Monday, June 30, 2008

Eerie Publications


Eerie Publications (no relation to Eerie magazine, by Harris Publications, Inc) printed a series of horror magazines in the late 1960's and 70's with titles such as "Terror Tales," "Tales of Voodoo," and my personal favorite, "Weird." The cover art was nothing short of amazing, and the stories inside reinforced the ghastly scenes depicted on each front in chilling black & white, or, as the authors claimed: "chilling picto-fiction." These are some of the best works of horror art ever set to print. Fun fact: artist and illustrator Dick Ayers, major contributor to Eerie Pubs and creator of the classic story "The Dead Demons," also inked the first 20 issues of Marvel's "Fantastic Four!"

The Claw website has an awesome archive of all the Eerie Publications covers. Check them out here:

Monday, June 2, 2008

Inside: Movie Review #18

INSIDE (2007)

Ever since I saw Session 9 for the first time back in the Fall, I have been waiting for another film to creep up and disturb me the way that did. I want a movie to make me feel uneasy even in the comfort of my own home. That is power; that is good cinema.

After reading the Rue Morgue cover story about the film, I stored the title in the “movies-to-see” side of my brain and went about my day. During a weekend getaway to an old-fashioned bed & breakfast in Bristol, CT this past weekend, my girlfriend and I decided to cozy up in our huge king sized bed surrounded by furniture from the early 1900’s and portraits that seemed to follow you, to watch a scary movie. We grabbed the only copy of Inside from Blockbuster and got into our PJ's.

I have always admired a director who “goes there,” touching on taboo topics and challenging the viewer to explore darker areas of their psyche. Inside is a perfect example – no American horror director dares touch the main topic of this film: terrorizing a pregnant woman. French Writer and director Alexandre Bustillo definitely “goes there.”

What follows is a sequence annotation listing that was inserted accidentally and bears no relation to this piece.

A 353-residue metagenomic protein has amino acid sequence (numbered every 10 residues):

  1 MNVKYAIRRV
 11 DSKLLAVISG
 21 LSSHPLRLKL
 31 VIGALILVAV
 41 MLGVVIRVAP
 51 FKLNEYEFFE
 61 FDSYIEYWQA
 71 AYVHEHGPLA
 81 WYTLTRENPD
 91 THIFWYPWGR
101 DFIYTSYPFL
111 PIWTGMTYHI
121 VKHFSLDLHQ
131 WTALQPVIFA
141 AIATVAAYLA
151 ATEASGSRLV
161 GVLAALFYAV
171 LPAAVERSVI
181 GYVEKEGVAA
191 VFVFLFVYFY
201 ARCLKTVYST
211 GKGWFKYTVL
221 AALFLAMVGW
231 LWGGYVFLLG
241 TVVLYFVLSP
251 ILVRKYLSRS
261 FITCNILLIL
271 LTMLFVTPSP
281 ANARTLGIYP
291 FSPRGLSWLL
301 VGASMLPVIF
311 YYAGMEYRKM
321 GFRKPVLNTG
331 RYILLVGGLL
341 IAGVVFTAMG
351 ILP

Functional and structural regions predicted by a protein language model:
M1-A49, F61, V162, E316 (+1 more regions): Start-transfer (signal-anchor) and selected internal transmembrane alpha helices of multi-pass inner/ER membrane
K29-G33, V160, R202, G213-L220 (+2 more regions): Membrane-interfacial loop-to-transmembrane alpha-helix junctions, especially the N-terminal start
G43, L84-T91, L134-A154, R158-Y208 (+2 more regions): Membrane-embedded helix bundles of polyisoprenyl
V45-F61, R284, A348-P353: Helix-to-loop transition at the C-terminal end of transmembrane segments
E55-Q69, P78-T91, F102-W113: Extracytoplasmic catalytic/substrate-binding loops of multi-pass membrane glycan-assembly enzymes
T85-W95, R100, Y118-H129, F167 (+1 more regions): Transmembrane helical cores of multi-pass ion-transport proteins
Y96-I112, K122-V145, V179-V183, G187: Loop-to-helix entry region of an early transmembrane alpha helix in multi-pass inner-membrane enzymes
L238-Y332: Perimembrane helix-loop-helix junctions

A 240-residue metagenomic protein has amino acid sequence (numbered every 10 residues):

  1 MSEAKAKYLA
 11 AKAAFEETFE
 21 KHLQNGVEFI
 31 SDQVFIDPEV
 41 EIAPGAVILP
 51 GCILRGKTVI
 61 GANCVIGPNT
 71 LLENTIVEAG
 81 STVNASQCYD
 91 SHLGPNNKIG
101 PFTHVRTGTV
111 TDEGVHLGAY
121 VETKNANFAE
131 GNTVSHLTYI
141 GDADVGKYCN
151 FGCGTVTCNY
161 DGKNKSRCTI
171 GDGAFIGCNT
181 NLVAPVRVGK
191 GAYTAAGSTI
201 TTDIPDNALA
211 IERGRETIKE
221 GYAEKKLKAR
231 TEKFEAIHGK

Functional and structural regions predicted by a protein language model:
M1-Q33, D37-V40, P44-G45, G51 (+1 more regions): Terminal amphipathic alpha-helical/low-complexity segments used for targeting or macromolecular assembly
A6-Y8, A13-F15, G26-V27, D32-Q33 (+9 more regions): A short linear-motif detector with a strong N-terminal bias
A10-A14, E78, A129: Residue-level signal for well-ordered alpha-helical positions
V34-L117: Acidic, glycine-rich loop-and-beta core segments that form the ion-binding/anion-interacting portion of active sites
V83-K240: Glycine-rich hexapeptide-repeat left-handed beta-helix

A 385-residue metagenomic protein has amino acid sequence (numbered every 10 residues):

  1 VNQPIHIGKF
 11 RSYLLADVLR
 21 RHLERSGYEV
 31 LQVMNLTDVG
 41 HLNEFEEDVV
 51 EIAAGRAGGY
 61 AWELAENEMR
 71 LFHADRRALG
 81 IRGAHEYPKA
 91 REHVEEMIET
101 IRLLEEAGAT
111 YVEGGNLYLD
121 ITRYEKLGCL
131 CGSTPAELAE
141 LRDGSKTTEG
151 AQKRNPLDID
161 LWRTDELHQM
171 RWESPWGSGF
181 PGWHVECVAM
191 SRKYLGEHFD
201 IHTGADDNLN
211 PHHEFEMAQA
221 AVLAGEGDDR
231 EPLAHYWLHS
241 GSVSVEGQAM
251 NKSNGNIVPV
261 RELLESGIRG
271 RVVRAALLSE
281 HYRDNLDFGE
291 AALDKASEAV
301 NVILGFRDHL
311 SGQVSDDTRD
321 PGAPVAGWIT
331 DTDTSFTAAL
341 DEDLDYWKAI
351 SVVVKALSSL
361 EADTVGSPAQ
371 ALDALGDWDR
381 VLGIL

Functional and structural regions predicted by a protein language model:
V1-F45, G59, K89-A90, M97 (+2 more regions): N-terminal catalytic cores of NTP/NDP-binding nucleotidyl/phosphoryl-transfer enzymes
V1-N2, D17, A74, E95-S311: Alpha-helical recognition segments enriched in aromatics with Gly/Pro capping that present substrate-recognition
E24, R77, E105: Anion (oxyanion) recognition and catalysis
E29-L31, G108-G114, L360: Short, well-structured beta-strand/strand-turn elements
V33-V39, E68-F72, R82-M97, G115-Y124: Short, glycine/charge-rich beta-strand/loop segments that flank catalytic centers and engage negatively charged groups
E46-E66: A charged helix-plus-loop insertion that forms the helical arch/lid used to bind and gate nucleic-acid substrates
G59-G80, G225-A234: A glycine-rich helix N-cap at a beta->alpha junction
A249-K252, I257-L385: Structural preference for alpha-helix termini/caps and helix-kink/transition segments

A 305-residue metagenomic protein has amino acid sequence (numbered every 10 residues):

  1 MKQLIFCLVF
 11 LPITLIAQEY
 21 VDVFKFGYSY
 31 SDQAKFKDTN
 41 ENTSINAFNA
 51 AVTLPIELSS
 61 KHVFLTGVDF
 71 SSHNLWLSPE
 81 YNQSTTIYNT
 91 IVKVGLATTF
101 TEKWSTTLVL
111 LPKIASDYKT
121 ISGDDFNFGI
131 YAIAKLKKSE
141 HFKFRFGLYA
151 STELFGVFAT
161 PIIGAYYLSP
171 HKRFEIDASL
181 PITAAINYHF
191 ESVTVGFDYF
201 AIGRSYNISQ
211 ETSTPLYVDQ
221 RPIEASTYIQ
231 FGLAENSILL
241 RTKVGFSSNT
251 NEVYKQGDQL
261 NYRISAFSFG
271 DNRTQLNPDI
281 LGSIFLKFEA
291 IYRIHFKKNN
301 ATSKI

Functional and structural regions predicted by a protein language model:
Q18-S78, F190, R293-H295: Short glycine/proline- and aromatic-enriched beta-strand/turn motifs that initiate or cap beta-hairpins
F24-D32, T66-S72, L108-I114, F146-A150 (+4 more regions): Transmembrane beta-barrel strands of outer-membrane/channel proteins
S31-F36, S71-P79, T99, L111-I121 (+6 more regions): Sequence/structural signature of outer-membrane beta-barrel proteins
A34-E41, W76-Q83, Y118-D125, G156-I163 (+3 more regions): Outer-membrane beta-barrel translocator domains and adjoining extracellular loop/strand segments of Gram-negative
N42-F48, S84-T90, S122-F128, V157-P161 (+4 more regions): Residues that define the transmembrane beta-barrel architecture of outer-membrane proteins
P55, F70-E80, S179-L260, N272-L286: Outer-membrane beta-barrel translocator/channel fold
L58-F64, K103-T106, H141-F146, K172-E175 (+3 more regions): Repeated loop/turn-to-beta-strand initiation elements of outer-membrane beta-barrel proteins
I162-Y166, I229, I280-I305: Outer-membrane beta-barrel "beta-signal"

A pregnant woman named Sarah from a car crash in the opening scene is later visited by a stranger on Christmas Eve, who comes to the door asking for help and apparently knows more about Sarah than we think. Known to the viewer only as La Femme, she starts the nightmare by breaking in and watching Sarah sleep, slithering on and off the screen, outlined in silhouettes, and clad in a long black gown with long black hair. With the exception of a few films (most notably the first Friday the 13th where Mrs. Voorhees does all the killing in honor of her son Jason), Americans have become accustomed to male killers. La Femme is a refreshing break from the norm and a perfect villain – dark, manic, and determined to get her revenge.

95% of the film takes place in Sarah’s home, which by the end of the film is completely splattered with blood. One by one, Sarah’s potential rescuers are murdered by La Femme, starting with the victim’s mother. The suspense of the film revolves around the fact that at any point in the film, our main character could go into labor. La Femme hunts her down in every room of the house, armed with a pair of scissors to cut the baby from her womb. The film is an 83 minute bloodbath that leaves you with a haunting final image that no American director would dare conclude a film with. We are left to feel just as helpless as Sarah, a feeling which transcends the screen and creates a real human sense of unrest and fear.

Gory, disturbing, and down-right revolutionary in its subject matter and imagery, Inside is probably one of the most deranged films I have ever seen. 5 toes for sure and should be #1 on your hit-list if you haven’t seen it already.